Basic metrics and methodologies can only answer questions to a certain degree. For example, simple measures like page views/visit or hold times can be strong indicators of member engagement, but can also be an artifact of poor or confusing site design. Determining engagement more definitively often requires more sophisticated tools. This section provides advanced evaluation approaches that can be used to answer more in-depth questions such as:
How well is the community doing as a community? Which dimensions of a successful community are being achieved in the eyes of members (such as reducing feelings of isolation)?
What is each community element contributing to the community as a whole?
How is design of the community impacting member use and participation?
What are the emerging benefits of the community for members?
What are the emerging cultural norms or themes of the community?
What kinds of questions are being asked during synchronous activities (e.g., webinars)?
By their nature, online communities provide extraordinarily rich sources of data. A great deal of the data that online communities generate is publicly available, meaning that conclusions drawn from one can be relatively easy to verify by others, and that community leaders can often easily compare how they’re doing with other communities.
Evaluation of Impact on Practice
Some forms of impact are easier to measure than others. Leaders can measure/demonstrate dissemination impact, the impact of their community on other communities, for example, by:
- Tracking in-bound links (using standard site analytic tools like Google Analytics)
- Tracking aggregate outbound ‘sharing’ activities (such as ‘send to a friend’ or ‘share on Facebook’) of community content by community members.
- Doing global searches on phrases contained in its most popular pieces of content to see how many other sites have “picked them up.” Services like Social Mention and Addict-o-matic can also help with this, as well as potentially help leaders understand how others perceive their community.
In the end, at least some effort should be made, if possible, to evaluate impact on actual educator practice and/or on student learning. Some of this can be done through online surveys that query community members about:
- Changes in practice or student performance since they started using the community;
- Attribution of practice changes to the community.
Impact on practice can also be assessed through longitudinal surveys where a group of community participants is queried periodically over time about practice and student performance. Because proving these impacts can be difficult and expensive, leaders who really want and have the means to definitively measure impact on practice and student learning, should, in most cases, focus in on one or two indicators/results that:
- Can most clearly be tracked back to the community;
- If proven, imply a number of other potential impacts;
- Allow for meaningful quantifications of impact when applied to the community as a whole.
If at all possible, the study should include a control group of educators who have never used the community (and agree not to throughout the study).
Leaders who lack the resources to carry out such research may find it useful to review research literature looking for studies that show the impact of specific online communities that they can relate back to their own communities and experiences (See For More Information section).
How is a community progressing over time? How is it doing as compared to other communities? Because the development of the Internet and online communities is so dynamic, evaluation approaches are still being codified and standardized, and funders/sponsors are still making up their minds about what criteria are most important, the answer in many cases at this point is: “it depends.” But there are still several ways to use evaluation approaches to get a better sense of how a community is doing:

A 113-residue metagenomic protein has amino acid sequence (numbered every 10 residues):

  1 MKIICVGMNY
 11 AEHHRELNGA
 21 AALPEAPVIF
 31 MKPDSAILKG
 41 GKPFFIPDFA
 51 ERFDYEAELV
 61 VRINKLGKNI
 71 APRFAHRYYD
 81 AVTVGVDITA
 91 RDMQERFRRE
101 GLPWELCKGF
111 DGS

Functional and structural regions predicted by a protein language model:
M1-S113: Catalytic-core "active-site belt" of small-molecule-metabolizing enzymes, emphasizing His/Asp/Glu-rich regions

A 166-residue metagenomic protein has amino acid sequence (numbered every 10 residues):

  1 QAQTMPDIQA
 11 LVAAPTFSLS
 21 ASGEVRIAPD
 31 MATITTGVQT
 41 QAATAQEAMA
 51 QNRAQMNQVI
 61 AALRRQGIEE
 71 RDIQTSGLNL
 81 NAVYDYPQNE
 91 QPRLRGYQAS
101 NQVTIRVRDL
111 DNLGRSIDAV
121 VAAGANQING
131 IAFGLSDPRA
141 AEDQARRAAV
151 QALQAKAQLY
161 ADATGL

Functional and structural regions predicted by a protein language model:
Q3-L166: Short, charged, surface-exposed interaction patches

Benchmarking against self—Taking monthly snapshots of the user base and their rates of activity provides a natural way for leaders to track performance over time, show growth and progress, and flag potential problems before they become serious.
Benchmarking against others—Much of the data about a community (e.g., registered participants, number of topics, number of replies/topic) is often available about other communities, provided they are not closed to outsiders. It often makes sense to pick 2–3 other communities that might be considered comparable in purpose or audience and do at least some of the same monthly measures on them for purposes of ongoing comparison.
In addition, at least some site analytics programs (e.g., Google Analytics) now provide benchmarking tools that allow community leaders to compare their performance in a variety of areas to all others of the same size and/or category using the program. Services like Compete and Alexa can help make at least some high-level comparisons as well. Websitegrader uses Alexa and other resources to grade sites (and their competitors) on a variety of more granular parameters (e.g., readability, image use, metadata).
Evaluation of Community Cohesion and Connectedness
More ambitious community leaders can move beyond basic evaluation approaches to more complex social network analysis, which can reveal important facets of the community. The purposes of social network analysis include describing the interactions and relations among participating members, identifying the patterns of interactions, and tracing how information flows within the community. Community leaders could use computer log files and forum discussion posts along with an easy to learn social network analysis tool such as NodeXL, developed by the Social Media Research Foundation, to visualize interaction patterns of social processes experienced by community participants. A list and description of other leading social network analysis software packages can be found here.
The value of a social network analysis approach is the ability leaders have to ask and answer questions that focus on community relationships. Statistics about community participation can provide important insights about the engagement of a community, but can say little about the connections between community members. Social network analysis can help explain important social phenomena such as group formation, group cohesion, social roles, personal influence, and overall community health.
These can be particular key measures of the present and future health of a community, particularly one made up of front-line educators, who want, need, and expect communities to reduce isolation and disconnectedness and/or to receive quick responses to their questions. Community leaders can use social network analysis to answer questions such as: